When I got home however, I decided to make one last attempt. On Wednesday night I had read, again on

Facebook, that a new procedure to apply online had been set up.

I followed the link to the Foreign Ministry’s website and I filled it on behalf of my mother, sending all the documents again, this time attaching them one by one. The system required a copy of the foreign citizen’s passport, their vaccinatio­n or recovery certificat­e, health insurance covering COVID, and “Additional documents relevant to the reason for the arrival request, as specified in the applicatio­n,” without specifying any further detail. I included all the documents that I had prepared for my previous applicatio­n.

The system did not specify any specific time-frame to receive an answer.

This time, I did not have any faith.

But again, I was wrong. Within half an hour, my mother received the approval, with the permission to enter Israel valid for a month. This time, my eyes were filled with tears of joy.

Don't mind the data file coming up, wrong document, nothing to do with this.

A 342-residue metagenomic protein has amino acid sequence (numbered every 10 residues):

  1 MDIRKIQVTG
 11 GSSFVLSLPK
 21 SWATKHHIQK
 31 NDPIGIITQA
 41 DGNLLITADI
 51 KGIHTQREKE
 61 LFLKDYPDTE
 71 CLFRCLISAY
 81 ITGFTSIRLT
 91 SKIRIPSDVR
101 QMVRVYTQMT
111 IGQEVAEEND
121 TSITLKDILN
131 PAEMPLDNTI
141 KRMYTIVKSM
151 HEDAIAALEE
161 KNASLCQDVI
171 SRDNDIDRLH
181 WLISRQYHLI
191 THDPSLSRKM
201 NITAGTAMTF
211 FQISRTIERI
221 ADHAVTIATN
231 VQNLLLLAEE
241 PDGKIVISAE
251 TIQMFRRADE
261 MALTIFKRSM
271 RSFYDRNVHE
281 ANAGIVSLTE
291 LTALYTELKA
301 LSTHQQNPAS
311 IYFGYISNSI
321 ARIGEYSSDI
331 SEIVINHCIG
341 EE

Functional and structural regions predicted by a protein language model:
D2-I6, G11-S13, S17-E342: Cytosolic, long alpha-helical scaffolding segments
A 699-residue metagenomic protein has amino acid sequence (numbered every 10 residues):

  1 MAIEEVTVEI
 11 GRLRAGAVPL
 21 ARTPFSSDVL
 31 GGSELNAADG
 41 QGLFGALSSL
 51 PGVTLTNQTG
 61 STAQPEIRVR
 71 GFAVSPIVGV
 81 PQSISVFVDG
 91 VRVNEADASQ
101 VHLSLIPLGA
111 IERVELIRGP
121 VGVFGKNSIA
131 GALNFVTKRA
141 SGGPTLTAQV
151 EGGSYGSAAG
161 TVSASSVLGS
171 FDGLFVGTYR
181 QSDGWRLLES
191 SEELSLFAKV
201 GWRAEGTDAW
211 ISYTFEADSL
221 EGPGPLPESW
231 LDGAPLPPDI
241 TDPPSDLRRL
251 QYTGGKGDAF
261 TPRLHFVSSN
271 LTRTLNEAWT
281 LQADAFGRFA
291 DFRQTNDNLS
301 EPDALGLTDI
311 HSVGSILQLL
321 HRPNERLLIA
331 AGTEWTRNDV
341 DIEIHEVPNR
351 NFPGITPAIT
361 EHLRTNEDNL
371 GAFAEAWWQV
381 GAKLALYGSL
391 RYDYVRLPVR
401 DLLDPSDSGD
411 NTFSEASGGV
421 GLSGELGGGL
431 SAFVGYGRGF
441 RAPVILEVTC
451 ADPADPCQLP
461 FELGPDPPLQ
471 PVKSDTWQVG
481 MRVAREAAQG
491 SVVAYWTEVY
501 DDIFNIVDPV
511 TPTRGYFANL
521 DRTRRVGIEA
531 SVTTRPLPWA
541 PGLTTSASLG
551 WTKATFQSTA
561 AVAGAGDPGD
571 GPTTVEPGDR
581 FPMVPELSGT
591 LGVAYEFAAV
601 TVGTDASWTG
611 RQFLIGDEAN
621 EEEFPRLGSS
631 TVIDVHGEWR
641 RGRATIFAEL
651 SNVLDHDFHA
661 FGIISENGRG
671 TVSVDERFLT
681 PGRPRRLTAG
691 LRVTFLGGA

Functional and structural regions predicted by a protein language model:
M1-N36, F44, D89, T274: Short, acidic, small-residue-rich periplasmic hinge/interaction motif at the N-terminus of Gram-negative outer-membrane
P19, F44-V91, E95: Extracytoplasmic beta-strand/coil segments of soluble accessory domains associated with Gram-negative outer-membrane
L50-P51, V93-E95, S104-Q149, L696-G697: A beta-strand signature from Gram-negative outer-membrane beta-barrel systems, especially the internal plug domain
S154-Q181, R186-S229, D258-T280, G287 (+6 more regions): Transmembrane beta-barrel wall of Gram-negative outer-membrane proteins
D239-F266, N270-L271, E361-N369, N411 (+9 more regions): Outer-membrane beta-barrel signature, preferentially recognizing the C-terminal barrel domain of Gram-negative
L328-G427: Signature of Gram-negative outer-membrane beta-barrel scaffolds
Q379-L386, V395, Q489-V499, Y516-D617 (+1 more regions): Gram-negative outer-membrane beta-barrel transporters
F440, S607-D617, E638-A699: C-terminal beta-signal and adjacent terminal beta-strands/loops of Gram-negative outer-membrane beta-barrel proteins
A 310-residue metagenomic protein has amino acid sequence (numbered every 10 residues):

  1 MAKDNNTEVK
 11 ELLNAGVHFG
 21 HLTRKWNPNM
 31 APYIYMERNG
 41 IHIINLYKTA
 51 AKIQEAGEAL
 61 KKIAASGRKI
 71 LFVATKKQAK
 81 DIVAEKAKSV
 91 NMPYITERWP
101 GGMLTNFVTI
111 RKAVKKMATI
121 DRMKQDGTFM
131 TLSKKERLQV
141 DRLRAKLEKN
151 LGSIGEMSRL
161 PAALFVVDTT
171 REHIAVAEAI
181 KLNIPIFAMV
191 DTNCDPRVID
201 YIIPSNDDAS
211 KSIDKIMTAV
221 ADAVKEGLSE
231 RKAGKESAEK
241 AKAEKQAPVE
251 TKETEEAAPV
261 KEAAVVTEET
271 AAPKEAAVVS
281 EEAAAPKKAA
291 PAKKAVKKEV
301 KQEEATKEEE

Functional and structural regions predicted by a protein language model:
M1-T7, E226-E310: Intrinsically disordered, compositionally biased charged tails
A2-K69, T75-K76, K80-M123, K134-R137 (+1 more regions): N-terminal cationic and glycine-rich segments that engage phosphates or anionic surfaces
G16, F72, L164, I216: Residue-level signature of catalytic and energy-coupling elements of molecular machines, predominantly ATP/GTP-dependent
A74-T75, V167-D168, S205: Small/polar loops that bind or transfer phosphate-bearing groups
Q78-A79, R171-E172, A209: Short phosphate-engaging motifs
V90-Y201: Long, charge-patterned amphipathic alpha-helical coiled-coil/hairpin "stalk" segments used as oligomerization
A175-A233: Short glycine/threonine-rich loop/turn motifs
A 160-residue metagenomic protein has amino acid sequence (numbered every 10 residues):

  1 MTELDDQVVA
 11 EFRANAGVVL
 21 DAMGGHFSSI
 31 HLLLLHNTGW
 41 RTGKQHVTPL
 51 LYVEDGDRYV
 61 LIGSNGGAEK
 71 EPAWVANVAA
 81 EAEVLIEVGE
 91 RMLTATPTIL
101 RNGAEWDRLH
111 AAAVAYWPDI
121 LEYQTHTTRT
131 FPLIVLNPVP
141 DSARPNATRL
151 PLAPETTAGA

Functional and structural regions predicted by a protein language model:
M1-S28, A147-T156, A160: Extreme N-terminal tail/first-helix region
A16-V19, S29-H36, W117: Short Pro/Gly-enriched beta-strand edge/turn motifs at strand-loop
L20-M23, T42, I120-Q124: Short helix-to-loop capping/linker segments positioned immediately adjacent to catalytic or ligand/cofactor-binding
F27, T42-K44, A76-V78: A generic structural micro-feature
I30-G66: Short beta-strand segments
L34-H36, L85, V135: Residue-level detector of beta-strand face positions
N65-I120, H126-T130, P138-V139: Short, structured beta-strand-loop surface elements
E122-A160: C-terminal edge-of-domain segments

Did the permission arrive so fast because the system is new and not clogged yet? Or will this developmen­t effectivel­y improve the life of all of us who have loved ones living abroad, for whom the pandemic has also become an insurmount­able obstacle to family relations?

Time will tell.

In the meantime, grandparen­ts and grandchild­ren, aunts and uncles, nieces and nephews, unmarried partners – all non-first-degree relatives – are left in limbo, stuck outside Israel.

Not a great record, for a country that calls itself family oriented, as well as the home of all Jews. • it might hold a preseason game in Israel against Beitar Jerusalem. The match was set to take place in Jerusalem’s Teddy Stadium on August 4.

Teddy Stadium in Malha is located “near” the east Jerusalem neighborho­ods of Sheikh Jarrah and Silwan, where a number of Arab families are facing eviction from their homes, a spokeswoma­n for an anti-Israel boycott movement said.

Malha is located at the southern tip of Jerusalem, while Sheikh Jarrah and Silwan are located in east Jerusalem.

The purported match was “politicall­y motivated in an attempt to marginaliz­e Palestinia­ns’ rights and play over the blood and suffering of the Palestinia­n people,” the spokeswoma­n said.